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Unemployment and hysteresis

Ben Christopher

10th February 2013

Looking ahead before we start investigating the different types of unemployment, in particular the link between cyclical and structural and the concept of hysteresis, I came across the two articles below. The first looks at how Spain's brain drain may actually serve to maintain the skills of those fleeing the country to Germany and anywhere else and so avoid hysteresis. The second looks at how cyclical unemployment "is converted" to the more destructive structural type (hysteresis) and goes on to explain the two main contributing factors."The longer someone is out of work, the less likely that person is to find a job. Skills deteriorate, younger workers tend to be hired for available vacancies, jobs move to new geographical locations and so on.Another factor that contributes to structural unemployment is automation — the replacement of human labor with machinery, computers and robots."The brain drain in Spain is mainly to Spain's gainOutsourcing, Insourcing and Automation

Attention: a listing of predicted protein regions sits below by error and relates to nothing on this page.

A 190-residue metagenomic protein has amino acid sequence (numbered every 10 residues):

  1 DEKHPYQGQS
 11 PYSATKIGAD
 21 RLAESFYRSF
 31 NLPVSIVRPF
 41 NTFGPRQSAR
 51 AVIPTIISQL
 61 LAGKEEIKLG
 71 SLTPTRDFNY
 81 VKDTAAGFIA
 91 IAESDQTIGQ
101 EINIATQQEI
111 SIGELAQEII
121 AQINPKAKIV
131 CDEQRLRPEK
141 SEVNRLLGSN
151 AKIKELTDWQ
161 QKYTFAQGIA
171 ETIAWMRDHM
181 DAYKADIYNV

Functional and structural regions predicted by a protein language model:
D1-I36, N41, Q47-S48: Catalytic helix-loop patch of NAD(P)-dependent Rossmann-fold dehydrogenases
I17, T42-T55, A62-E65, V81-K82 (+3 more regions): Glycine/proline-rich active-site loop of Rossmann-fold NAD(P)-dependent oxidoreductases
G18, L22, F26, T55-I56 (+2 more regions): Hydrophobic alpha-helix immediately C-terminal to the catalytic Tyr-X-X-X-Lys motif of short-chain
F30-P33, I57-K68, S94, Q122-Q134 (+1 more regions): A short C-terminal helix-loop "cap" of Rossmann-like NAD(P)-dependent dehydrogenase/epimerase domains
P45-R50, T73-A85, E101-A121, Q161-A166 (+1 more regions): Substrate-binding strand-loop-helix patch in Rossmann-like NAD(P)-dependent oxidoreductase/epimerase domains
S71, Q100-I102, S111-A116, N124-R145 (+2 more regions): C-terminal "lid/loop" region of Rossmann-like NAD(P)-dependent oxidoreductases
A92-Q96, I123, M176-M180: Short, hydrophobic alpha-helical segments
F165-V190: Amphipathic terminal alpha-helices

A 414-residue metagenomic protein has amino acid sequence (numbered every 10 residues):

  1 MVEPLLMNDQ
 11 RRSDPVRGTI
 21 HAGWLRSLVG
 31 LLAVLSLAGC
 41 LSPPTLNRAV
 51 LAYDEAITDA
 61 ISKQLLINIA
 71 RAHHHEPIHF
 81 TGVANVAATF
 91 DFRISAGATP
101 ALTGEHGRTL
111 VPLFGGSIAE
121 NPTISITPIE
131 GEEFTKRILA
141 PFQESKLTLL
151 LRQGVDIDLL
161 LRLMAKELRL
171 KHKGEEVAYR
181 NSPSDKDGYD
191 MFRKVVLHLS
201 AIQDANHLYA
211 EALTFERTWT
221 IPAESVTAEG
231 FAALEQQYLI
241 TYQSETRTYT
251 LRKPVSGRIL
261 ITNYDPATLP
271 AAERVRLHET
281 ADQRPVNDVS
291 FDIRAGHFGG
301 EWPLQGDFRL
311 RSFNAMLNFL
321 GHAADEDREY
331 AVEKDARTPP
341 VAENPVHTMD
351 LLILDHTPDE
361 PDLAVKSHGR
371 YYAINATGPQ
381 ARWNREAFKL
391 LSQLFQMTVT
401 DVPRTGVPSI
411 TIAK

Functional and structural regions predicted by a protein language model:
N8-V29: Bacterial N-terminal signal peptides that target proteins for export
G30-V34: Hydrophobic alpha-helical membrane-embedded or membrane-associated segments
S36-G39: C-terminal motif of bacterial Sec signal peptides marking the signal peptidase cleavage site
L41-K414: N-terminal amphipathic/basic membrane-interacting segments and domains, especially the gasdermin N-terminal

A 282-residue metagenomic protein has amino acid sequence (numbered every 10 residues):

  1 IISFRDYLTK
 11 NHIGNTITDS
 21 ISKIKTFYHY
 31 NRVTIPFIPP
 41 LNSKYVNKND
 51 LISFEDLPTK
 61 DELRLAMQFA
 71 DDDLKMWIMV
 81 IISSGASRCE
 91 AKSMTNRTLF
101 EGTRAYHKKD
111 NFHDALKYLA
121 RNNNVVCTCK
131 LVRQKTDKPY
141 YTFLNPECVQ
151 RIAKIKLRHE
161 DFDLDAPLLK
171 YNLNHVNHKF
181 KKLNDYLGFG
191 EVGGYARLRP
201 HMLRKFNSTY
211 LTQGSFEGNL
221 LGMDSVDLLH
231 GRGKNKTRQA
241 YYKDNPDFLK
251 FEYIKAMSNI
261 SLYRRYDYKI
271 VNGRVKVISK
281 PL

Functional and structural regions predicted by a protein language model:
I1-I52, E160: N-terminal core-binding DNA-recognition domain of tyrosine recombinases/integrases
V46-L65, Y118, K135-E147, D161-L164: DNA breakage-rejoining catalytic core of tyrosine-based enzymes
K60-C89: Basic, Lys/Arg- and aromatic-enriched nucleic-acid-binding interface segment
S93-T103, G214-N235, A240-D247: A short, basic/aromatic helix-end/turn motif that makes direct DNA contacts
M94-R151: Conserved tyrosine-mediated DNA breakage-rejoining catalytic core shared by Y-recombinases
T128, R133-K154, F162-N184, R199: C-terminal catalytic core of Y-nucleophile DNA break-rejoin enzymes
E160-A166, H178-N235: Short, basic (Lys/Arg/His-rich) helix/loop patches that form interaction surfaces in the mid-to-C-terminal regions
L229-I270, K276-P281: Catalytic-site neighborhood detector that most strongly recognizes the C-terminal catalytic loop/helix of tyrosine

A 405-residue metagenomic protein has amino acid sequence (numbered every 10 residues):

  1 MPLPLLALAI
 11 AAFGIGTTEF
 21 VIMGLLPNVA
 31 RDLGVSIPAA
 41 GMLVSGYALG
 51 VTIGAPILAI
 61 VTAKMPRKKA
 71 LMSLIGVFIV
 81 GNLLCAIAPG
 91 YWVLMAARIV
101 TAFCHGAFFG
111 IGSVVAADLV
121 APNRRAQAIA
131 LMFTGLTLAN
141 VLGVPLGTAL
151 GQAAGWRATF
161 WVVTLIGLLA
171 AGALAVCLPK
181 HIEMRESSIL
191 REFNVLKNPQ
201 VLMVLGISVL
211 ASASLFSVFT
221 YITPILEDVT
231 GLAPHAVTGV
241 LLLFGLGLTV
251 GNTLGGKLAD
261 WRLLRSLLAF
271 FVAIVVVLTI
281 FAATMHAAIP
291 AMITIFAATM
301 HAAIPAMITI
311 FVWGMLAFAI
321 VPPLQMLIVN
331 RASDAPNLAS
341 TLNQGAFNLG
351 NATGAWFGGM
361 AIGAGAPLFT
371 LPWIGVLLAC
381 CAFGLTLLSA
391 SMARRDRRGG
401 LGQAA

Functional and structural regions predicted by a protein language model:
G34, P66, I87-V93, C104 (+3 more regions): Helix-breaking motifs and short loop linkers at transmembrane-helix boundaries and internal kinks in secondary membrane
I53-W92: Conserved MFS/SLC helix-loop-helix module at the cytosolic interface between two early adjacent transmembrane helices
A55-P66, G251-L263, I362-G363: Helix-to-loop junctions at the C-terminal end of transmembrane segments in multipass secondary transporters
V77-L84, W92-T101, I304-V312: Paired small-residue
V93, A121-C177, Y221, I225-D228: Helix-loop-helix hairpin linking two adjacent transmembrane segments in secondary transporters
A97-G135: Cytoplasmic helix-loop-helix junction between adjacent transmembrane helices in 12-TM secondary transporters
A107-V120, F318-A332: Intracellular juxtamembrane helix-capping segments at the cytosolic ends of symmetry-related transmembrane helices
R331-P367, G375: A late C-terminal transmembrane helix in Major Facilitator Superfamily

Long term unemployment rates for a variety of OECD countries

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